Louisiana voters last week decided to do away with that state's oddball rule that allowed nonunanimous juries to decide criminal felony cases. That leaves just one state in which a jury can convict a defendant of a felony on a 10-2 vote. Can you guess what that state is?
That's right. But there's an excellent chance that Oregon voters will get a chance in 2020 to erase this stain on the state's constitution — and legislators are kicking around a fix in the 2019 session that could cover the gap until that election.
Until Tuesday night, Oregon and Louisiana were the only two states to allow a nonunanimous jury to decide a felony case, although Oregon does require unanimous juries in murder or aggravated murder cases. In Tuesday's election, though, 65 percent of Louisiana voters approved a constitutional amendment to do away with nonunanimous convictions; the amendment goes into effect on Jan. 1. The measure drew support from political players of every stripe, from the state's Republican Party to the Southern Poverty Law Center.
In Louisiana, the nonunanimous jury rule dates back to 1898; scholars have argued that the measure was intended to limit the influence of African-American jurors.
Oregon's nonunanimous jury practice also was born out of prejudice — but in this case, it was anti-immigrant fervor that paved the way.
The state amended its constitution in 1934 to allow juries to decide most felony cases on 10-2 votes. Legal scholars (most notably, Aliza Kaplan of Lewis & Clark Law School, who wrote an influential piece on this topic) point to a sensational Columbia County murder case that paved the way for the ill-considered amendment.
That 1933 case involved a Jewish suspect, Jake Silverman, on trial for murder. One juror held out against conviction, and the jury eventually reached a compromise guilty verdict on a lesser charge of manslaughter. A judge sentenced Silverman to three years in prison.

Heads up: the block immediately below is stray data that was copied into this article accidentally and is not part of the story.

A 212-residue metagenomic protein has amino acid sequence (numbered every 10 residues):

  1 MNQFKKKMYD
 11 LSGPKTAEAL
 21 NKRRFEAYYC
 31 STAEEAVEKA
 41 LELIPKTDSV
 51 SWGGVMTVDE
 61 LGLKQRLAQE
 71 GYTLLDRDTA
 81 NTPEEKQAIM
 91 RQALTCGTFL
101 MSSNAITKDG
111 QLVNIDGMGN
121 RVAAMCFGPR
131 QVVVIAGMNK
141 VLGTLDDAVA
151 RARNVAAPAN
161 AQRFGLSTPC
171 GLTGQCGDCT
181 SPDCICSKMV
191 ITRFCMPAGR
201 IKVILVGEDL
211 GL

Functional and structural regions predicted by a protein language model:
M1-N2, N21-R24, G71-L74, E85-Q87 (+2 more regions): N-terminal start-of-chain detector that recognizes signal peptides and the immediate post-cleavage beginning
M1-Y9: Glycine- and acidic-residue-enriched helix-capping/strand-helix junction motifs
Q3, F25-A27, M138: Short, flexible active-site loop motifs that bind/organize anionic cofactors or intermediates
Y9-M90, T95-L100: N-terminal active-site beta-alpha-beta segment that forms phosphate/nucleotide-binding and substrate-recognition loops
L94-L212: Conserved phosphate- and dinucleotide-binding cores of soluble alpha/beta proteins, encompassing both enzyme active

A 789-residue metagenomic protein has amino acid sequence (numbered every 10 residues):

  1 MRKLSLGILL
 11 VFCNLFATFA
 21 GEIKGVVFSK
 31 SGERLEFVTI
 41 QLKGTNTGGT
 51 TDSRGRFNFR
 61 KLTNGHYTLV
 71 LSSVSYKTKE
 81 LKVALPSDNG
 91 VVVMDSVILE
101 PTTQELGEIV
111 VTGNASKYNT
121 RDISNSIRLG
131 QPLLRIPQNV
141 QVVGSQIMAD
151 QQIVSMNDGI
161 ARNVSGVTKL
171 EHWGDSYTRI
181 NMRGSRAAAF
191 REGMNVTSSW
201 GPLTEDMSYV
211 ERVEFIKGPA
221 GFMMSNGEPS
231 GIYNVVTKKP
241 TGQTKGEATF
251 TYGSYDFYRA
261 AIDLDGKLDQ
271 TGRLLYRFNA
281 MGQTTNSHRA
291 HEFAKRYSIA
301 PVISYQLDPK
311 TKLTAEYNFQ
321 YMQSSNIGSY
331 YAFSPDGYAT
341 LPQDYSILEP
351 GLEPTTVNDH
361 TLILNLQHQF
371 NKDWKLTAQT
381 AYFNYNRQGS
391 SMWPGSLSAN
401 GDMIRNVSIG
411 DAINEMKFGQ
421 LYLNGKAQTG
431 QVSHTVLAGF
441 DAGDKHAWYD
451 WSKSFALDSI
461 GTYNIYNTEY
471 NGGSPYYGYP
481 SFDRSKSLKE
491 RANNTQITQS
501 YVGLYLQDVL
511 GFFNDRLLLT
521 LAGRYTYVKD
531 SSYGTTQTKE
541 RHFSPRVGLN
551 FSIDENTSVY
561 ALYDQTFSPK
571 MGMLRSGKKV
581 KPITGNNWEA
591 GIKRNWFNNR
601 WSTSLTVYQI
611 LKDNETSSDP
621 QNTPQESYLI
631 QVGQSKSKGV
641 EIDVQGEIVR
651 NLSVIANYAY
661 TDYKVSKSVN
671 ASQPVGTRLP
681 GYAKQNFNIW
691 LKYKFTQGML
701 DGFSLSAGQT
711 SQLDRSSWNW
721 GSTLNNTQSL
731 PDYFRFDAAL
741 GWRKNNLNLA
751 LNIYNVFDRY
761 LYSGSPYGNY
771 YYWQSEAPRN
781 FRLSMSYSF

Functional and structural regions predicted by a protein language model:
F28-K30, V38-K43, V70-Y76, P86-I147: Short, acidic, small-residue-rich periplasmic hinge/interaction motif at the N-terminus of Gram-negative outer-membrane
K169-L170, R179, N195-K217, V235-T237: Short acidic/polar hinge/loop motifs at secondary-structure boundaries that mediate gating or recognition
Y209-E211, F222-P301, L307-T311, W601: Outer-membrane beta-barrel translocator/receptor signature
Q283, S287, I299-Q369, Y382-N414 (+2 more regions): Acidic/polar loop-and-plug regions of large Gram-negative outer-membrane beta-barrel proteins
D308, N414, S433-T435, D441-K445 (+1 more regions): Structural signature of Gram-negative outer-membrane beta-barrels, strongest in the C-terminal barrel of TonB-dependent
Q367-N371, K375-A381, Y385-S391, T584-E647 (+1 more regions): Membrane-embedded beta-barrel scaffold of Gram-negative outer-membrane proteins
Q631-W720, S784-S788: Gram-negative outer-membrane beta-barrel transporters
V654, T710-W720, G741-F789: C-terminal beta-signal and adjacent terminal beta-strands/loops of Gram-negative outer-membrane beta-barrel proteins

The backlash was considerable. The Morning Oregonian, for example, railed against the verdict on its editorial pages, in language that was — well, not even borderline racist, but you can be the judge. Consider this excerpt from a November 1933 editorial: "This newspaper's opinion is that the increased urbanization of American life ... and the vast immigration into America from southern and eastern Europe, of people untrained in the jury system, have combined to make the jury of twelve increasingly unwieldy and unsatisfactory." The newspaper previously had editorialized against so-called "mixed-blood" jurors. (To be fair, The Oregonian recently recanted its 1933 editorial position on this matter.)
The Legislature, responding to the outcry, voted to place a constitutional amendment on the May 1934 ballot to allow nonunanimous juries. The measure drew no organized opposition and was approved by 58 percent of voters.
Since then, a number of attempts have been made to amend the constitution on this point — including a recent effort by the Oregon District Attorneys Association — but none has managed to gain much traction. (The effort by the District Attorneys Association seemed to lose steam after a premature rollout of a website leaked critical details, but many Oregon prosecutors support eliminating nonunanimous verdicts.)
Since the effort requires amending the constitution, it would require a vote. Last week, Democratic House Majority Leader Jennifer Williamson said she'll sponsor two bills on the matter in the 2019 Legislature: One would refer the question to voters in the 2020 general election. The other, she said, would be a statutory fix that would seek to ensure we don't have to wait until after the 2020 election to do away with nonunanimous juries.
Oregonians love to brag about the state's independence, how we love to stand apart. But here's a case where we need to fall into step with the rest of the nation, and the sooner we do that, the better. (mm)